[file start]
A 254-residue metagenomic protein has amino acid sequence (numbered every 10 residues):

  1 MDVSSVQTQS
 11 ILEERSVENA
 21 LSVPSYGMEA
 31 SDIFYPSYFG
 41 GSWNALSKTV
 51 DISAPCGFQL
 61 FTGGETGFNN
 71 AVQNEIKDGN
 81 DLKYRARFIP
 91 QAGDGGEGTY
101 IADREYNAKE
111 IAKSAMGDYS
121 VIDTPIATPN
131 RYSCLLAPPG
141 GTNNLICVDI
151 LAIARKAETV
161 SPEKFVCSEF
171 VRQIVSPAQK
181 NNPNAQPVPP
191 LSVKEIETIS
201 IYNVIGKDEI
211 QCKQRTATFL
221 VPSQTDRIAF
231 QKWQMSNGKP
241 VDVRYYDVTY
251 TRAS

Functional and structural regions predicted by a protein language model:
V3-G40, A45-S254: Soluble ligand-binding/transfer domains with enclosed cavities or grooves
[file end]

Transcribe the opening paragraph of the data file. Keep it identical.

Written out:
A 254-residue metagenomic protein has amino acid sequence (numbered every 10 residues):